Mac DeMarco: Five Easy Hot Dogs album review

Bob Rafelson 1970 movie Five easy cuts It ends with the protagonist, played by Jack Nicholson, getting into a northbound truck and disappearing without revealing his identity. Mac DeMarco Too big to be anonymous, but this scene is a good starting point for thinking about his new image Five easy hot dogs. Since he sang “What My Mother Don’t Know Touched Me” in 2014 power daysAnd It was exploring the long post-teen hangover, the feeling of emerging on the other side of your young, mellow days and seeing the little that looks exciting in your future. This topic reached its peak in 2019 Here comes CowboyAnd A record whose burnt songs were full of dead friends, dead lovers, and uncertain plans. Now 14 Instrumentals made for a long, spontaneous road trip, with DeMarco vowing to “never come home to L.A. until I finish making a record.” This is a light-hearted album about lethargy, and it’s a pretty accurate portrayal of the periods of useless, money-burning time that accompany being on the road.

Five easy hot dogs Not DeMarco’s first instrumental release. 2015 others Recorded in five days and released as a free download, it grew naturally from a throb and a spark power days. sausage It continues in the lugubrious vein Here come the cowboys, It rarely exceeds the resting heart rate. The familiar Mac pad appears as soon as “Gualala” kicks in—a spidery acoustic guitar, a pleasingly circular bass beat, the push of a cheap drum machine, and synths that sound like a little bird sarcastically commenting on a (lack of) action. But instead of building, developing, or even meandering as his songs tend to do, these tracks sway for a while and come to an end. The songs themselves seem to be twiddling their thumbs, waiting for something more exciting to happen.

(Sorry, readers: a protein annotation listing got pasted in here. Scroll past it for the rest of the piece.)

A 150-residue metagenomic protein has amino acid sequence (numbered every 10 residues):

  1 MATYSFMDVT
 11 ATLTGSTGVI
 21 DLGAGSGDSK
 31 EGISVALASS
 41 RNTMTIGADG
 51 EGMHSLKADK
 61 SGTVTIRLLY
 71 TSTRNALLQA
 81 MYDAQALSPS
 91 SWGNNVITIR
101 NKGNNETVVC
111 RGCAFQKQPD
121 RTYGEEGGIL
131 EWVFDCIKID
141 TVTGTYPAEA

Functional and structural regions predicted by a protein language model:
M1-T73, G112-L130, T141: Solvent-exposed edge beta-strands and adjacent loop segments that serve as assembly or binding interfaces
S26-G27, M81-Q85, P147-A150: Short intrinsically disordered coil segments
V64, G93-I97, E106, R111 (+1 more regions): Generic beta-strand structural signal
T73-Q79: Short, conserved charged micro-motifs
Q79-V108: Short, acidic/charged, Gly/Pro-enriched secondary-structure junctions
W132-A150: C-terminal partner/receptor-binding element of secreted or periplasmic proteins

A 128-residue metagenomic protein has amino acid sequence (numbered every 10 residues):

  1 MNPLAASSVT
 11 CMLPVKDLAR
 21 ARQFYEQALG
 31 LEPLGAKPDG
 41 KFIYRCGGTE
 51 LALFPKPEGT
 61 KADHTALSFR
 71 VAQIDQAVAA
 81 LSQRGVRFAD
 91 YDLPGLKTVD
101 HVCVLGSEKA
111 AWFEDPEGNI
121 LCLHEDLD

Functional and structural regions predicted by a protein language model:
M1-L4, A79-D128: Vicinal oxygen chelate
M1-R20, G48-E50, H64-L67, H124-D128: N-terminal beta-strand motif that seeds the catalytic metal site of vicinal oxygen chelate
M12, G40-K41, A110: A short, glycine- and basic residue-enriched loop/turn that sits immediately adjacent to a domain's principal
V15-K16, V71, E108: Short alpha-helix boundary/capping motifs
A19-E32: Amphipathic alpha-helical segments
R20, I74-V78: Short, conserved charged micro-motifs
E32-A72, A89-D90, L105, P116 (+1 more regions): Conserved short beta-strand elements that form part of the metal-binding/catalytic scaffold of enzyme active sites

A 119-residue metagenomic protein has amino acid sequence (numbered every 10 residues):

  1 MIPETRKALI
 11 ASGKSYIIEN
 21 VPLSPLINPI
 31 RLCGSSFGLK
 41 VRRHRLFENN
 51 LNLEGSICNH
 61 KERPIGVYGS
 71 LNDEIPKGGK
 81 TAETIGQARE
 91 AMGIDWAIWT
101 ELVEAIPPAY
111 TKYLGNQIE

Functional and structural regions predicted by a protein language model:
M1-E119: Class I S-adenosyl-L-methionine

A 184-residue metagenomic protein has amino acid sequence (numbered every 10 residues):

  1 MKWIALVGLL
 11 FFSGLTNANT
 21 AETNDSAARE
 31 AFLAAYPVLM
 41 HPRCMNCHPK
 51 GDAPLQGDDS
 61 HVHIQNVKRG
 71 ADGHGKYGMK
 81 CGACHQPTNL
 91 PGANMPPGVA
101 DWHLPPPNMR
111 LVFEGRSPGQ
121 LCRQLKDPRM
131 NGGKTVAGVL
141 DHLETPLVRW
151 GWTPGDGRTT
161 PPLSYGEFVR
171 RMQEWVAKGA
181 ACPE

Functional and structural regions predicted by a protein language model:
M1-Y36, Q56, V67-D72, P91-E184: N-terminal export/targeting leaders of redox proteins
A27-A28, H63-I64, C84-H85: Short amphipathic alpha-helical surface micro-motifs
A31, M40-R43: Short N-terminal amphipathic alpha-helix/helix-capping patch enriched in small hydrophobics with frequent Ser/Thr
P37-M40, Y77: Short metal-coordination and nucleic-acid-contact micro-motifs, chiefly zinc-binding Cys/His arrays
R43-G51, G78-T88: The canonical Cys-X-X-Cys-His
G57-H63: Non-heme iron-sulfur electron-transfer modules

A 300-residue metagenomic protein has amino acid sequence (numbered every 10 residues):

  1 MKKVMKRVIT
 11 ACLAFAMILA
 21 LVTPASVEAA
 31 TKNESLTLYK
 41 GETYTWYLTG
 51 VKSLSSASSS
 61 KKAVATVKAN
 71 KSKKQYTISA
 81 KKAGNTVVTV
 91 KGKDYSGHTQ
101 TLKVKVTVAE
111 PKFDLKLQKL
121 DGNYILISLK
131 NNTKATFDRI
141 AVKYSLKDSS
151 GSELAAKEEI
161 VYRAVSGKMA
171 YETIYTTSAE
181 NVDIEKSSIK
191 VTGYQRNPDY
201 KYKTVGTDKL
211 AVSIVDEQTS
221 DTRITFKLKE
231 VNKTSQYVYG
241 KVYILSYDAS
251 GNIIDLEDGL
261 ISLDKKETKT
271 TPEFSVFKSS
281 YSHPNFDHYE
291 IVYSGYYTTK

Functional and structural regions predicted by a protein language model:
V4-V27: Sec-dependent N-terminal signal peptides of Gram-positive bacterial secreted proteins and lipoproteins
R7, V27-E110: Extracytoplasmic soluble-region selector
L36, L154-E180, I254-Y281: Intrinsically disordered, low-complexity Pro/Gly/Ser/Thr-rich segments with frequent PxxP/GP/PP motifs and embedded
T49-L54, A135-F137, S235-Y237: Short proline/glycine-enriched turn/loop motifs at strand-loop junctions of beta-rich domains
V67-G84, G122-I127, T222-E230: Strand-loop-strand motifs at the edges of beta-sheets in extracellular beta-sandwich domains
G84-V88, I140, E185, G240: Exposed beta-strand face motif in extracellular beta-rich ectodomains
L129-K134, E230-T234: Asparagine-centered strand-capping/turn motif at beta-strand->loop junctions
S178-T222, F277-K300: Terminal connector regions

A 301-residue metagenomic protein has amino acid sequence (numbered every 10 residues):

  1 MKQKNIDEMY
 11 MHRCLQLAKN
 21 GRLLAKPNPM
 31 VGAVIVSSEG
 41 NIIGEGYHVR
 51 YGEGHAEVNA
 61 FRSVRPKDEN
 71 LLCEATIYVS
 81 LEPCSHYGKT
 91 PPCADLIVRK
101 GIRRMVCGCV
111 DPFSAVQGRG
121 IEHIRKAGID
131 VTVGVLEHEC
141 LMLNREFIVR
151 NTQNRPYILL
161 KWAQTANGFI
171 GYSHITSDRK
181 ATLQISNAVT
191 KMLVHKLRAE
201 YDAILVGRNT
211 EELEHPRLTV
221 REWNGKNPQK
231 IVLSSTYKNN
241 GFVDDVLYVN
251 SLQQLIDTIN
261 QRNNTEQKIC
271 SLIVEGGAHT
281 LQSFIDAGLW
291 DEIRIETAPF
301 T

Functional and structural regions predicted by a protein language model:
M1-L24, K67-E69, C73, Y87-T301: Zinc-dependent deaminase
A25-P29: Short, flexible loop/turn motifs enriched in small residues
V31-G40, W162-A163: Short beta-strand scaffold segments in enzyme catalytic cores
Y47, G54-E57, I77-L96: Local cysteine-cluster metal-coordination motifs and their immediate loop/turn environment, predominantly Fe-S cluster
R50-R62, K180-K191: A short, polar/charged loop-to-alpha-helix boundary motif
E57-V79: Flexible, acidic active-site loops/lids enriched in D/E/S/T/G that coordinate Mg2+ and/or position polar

Like any Mac DeMarco version, Five easy hot dogs Resembles Gorillazthe fallAnd Another Road Diary whose half-made songs are named for the places where they were recorded. As with sausage, It was nature the fall To stand apart from the Gorillaz catalog, a repository of spontaneous ideas rather than a po-mo pop-prankster triumph to classify as a project first three albums. But throughout both records is the desire to make this music a little better than it needs to be, creating an atmosphere of confusion that verges on the actual feeling of grueling travel across continents. Both artists also succeed by incorporating cute little filigree that diversify the landscape. Gaining tension from a synthesized melody whose riffs hover in the air, “Victoria” throws creeping chords against an innocuous tiki bar backing. The sound effect of Pan Flute on “Portland 2” is so wacky that you might not even notice the little metallic pops in the background that contribute to its tactile feel and subtle percussion.

These moments speak to DeMarco’s gifts as an arranger and his ear for funny combinations, but even when held to the standards of his past musical works, Five easy hot dogs comes short. others More lively, lo-fi songs on the backburner offers groups, even those with names like “Ronald Donkey water deviceMystery and depth are missing from these clean, streamlined compositions. Although each track is named where it was recorded, there isn’t much to distinguish it from another stop, and although you can link locations on a journey, these tracks don’t form an arc but play as if they were stacked. You won’t find much of the thrills and legends of an American road trip here—just the feeling of being stuck between destinations and not quite sure where you’re going.

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Mac DeMarco: Five Easy Hot Dogs

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